Among those awarded are NPR Islamabad correspondent Julie McCarthy for her coverage of Pakistan, the NPR News Investigation “Behind the Bail Bond System,” reported by correspondent Laura Sullivan, and the NPR News Investigation “Seeking Justice for Campus Rapes,” reported by correspondent Joseph Shapiro in collaboration with the Center for Public Integrity.

For those who are counting (who isn’t?), this gets NPR and NPR programming’s tally of total Peabody Awards up to 56. Well done, NPR. It’s time people started remembering you’re a news organization first.

Steven R. Swartz Named COO of Hearst

Steven R. Swartz has been named Chief Operating Officer of Hearst Corporation. Swartz previously worked as President of Hearst Newspapers, a position Mike Aldam will now overtake.

Frank A. Bennack Jr., CEO of Hearst, had this to say about Swartz:

Steve will be an excellent chief operating officer for Hearst, just as he has distinguished himself in every role he has had across our company since 1991. His experience with newspapers, magazines and digital media will enable him to play a key role in developing Hearst’s future growth strategy as we continue to focus on new revenue streams and expanding current brands across multiple platforms. Steve is a talented business executive and leader, and I welcome him to this new role.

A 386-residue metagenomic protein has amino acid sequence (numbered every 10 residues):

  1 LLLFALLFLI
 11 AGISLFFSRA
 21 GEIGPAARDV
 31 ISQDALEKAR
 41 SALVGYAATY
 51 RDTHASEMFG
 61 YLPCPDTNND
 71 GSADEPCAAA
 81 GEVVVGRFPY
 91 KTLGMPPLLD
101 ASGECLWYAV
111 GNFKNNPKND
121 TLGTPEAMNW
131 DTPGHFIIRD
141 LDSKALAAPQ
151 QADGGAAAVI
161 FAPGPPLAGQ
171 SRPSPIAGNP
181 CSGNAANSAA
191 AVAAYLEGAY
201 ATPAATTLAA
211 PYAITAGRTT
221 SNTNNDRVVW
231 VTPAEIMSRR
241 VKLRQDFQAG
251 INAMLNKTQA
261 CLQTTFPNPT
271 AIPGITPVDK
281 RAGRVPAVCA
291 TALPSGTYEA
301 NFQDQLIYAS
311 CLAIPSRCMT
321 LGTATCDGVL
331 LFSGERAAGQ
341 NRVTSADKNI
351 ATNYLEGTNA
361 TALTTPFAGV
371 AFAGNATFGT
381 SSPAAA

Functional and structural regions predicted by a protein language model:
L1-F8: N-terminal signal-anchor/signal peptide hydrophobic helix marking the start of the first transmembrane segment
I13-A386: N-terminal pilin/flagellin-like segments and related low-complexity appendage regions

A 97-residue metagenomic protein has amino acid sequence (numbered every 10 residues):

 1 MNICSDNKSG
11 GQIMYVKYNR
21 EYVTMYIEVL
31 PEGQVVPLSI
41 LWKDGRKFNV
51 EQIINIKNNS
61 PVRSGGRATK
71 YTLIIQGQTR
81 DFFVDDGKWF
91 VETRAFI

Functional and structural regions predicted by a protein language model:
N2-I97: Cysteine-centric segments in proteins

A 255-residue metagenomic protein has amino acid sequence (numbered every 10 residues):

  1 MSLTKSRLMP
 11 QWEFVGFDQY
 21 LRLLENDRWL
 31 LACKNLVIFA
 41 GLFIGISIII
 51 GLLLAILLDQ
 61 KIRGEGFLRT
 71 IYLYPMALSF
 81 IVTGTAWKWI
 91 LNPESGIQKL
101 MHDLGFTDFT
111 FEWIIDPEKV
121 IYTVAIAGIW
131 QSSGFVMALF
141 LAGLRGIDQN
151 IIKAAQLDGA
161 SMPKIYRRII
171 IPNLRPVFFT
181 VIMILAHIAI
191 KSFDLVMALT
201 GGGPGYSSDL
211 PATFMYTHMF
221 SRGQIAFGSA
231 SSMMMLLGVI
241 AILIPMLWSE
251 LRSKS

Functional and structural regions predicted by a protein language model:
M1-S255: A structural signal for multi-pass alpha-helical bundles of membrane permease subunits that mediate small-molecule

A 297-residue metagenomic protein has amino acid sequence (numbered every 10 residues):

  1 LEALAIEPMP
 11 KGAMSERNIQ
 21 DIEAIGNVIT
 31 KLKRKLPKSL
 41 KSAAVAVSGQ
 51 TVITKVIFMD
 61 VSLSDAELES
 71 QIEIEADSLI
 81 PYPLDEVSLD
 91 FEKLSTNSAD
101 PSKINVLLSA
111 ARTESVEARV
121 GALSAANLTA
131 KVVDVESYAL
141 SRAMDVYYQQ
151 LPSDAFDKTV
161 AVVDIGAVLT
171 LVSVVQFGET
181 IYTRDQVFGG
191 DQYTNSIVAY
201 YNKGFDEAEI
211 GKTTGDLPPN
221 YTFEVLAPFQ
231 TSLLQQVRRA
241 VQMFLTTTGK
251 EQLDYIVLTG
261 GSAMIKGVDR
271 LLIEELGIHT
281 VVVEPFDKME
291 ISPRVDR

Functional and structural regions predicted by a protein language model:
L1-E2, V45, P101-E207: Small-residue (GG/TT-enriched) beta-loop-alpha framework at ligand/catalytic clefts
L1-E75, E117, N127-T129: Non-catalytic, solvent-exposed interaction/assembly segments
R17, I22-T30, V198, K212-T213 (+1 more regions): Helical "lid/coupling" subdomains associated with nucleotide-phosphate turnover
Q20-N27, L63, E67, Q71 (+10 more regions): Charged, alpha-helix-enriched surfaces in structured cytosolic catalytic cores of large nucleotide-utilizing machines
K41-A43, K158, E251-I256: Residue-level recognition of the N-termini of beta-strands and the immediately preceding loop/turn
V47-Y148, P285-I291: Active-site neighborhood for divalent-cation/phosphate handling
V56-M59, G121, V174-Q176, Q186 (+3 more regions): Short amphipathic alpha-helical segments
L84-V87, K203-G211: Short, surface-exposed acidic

Self Launches iPad App

Self magazine has launched its iPad app, available for download in the iTunes store. Each month, in addition to content from the print version, the app will feature exclusive content.

For April, users can view video of Kim Kardashian – Self’s cover girl this monthboxing (Pacquiao’s got nothing on her right hook) and voice-guided meditation. Another feature of note is a live newsfeed updated by Self’s editors that posts breaking health news.

Book Review Startup IndieReader Looks for the ‘Cream-of-the-Indie Crop’

Put the word “independent” in front of anything and its coolness factor doubles. Cheaply made films and music albums can pass for high art with the right amount of vision. But put the word “self-published” in front of a novel, and readers instantly think “inspirational poetry that hasn’t been proofread.”   IndieReader, based in New Jersey, is an online resource for lovers of independent books and the people who write them.  IndieReader might not be the first publication to review self-published books, but it is bold in its similarity to the “critically-acclaimed independent films” category on Netflix.

Indie Reader founder Amy Edelman created the site for “literate people who are looking for something other than the latest James Patterson novel,” she said, adding, “not that there’s anything wrong with James Patterson.”  IndieReader reviews and rates self-published books to help readers find the ones that are worth reading.  After a year and a half of Beta testing, the site was relaunched last month to include news, commentary, interviews, and IndieReader Selects, a special page for indie bookstores to find local authors.